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I'm generating HTML dynamically using Delphi strings (Delphi XE). What is the correct way to encode accentuated characters into my HTML?

var
 s : string;
 myHTML : string;

(...)
s:= 'programação';
 myHTML:= 
'<!DOCTYPE html PUBLIC "-//W3C//DTD XHTML 1.0 Strict//EN" "http://www.w3.org/TR/xhtml1/DTD/xhtml1-strict.dtd">'+#10+
'<html xmlns="http://www.w3.org/1999/xhtml" xml:lang="en" lang="en">'+#10+
(...)
'<title>OmneeK Server - Intraweb</title>'+#10+
'<meta http-equiv="Content-Type" content="text/html; charset=utf-8" />'+#10+
(...)

myHTML:= myHTML + '<font color="red">' + s + '</font>';

(...)

with the above code I get (from the browser):

"programa��o"

I've tried with HTMLEncode but the result is the same. I'm using ICS components to handle the HTTP requests.

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5 Answers 5

up vote 1 down vote accepted

I'm generating a runtime string and returning the string as a response to a HTTP Server component (ICS). Is it possible to apply TEncoding into a string?

Yes. A Delphi String is a UnicodeString in XE. Delphi has had native support for UTF-8 encoded strings since D2009.

One thing you can do is simply assign the original UnicodeString to a UTF8String variable and let the RTL encode the Unicode data to UTF-8 for you, then you can send the raw bytes of the UTF8String to the client:

var 
  myHTML: string;  
  myHTMLUtf8: UTF8String; 

myHTML := ...
myHTMLUtf8 := myHTML;
// send myHTMLUtf8 as-is...

Another option is to send the UTF-8 data as a TStream. You can place a UTF8String into a TMemoryStream:

var 
  myHTML: string;  
  myHTMLUtf8: UTF8String;
  strm: TMemoryStream;

myHTML := ...
myHTMLUtf8 := myHTML;

strm := TMemoryStream.Create;
strm.Write(myHTMLUtf8[1], Length(myHTMLUtf8) * SizeOf(AnsiChar));
strm.Position := 0;
// send strm as-is...
strm.Free;

Or place the original UnicodeString into a TStringStream with TEncoding.UTF8 applied to it:

var 
  myHTML: string;  
  strm: TStringStream;

myHTML := ...

strm := TStringStream.Create(myHTML, TEncoding.UTF8);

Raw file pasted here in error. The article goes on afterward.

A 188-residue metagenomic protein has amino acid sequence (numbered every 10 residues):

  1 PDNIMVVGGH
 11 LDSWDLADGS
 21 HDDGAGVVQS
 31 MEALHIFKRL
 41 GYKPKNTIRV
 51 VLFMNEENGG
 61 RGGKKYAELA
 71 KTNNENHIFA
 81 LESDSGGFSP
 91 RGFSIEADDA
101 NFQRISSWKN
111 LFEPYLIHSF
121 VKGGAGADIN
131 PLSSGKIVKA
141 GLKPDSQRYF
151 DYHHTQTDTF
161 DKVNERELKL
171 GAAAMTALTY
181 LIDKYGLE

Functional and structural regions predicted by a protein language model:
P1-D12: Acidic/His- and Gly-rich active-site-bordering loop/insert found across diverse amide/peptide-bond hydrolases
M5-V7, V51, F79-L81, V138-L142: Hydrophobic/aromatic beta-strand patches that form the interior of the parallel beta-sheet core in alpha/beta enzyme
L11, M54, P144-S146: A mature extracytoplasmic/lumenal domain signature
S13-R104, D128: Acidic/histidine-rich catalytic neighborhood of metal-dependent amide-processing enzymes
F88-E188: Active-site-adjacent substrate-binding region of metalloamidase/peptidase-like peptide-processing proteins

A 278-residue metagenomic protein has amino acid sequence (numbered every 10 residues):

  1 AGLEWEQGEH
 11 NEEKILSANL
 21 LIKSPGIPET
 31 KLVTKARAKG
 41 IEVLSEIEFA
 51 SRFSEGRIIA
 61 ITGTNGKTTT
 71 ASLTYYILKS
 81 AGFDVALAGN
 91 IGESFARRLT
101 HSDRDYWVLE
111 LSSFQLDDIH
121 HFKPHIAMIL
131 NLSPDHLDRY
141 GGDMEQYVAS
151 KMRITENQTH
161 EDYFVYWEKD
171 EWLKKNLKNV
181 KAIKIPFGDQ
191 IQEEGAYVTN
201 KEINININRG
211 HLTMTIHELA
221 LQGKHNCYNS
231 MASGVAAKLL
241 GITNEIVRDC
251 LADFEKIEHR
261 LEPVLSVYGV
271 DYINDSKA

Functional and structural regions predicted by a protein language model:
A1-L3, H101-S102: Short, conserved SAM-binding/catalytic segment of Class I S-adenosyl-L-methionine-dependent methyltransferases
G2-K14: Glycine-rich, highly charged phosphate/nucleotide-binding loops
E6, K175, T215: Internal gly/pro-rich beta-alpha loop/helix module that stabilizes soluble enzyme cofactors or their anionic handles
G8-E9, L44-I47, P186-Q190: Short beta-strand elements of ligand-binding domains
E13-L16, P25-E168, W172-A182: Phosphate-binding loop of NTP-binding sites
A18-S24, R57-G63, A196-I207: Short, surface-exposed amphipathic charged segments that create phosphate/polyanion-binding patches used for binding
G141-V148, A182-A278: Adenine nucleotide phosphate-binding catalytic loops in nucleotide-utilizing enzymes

// send strm as-is...
strm.Free;
share|improve this answer
    
Thank you. I believe this is the cleanest approach to the problem. Regarding the ICS HTTPServer component, they provide a AnswerStream too, so the stream approach will work. The UTF8String won't unless you use a UTF8ToAnsiStr conversion and then the performance will suffer from the double conversion. –  Miguel E Jun 28 '12 at 21:37
    
UTF8ToAnsiStr() would only make sense if the HTTPServer makes you assign an AnsiString for output. And in fact, in XE, System.Utf8ToAnsi() decodes a UTF8String back to a UnicodeString, so it would not be worth using a UTF8String at all, unless you use the TStream appraoch, or send the UTF8String bytes manually. –  Remy Lebeau Jun 28 '12 at 23:16

It seems which you are not saving the page in UTF-8 encoding

Try this sample

Var
  Page :  TStrings;
begin
  Page:=TStringList.Create;
  try
    Page.Add('<html xmlns="http://www.w3.org/1999/xhtml" dir="ltr" lang="en">');
    Page.Add('<meta http-equiv="Content-Type" content="text/html; charset="UTF-8" />');
    Page.Add('<title>Test</title>');
    Page.Add('<p>programação</p>');
    Page.Add('</html>');
    Page.SaveToFile(ChangeFileExt(ParamStr(0),'.html'), TEncoding.UTF8);
  finally
    Page.Free;
  end;
end;
share|improve this answer
    
Thank you, but I'm not saving the dynamic page into a file. I'm generating a runtime string and returning the string as a response to a HTTP Server component (ICS). Is it possible to apply TEncoding into a string? –  Miguel E Jun 28 '12 at 16:51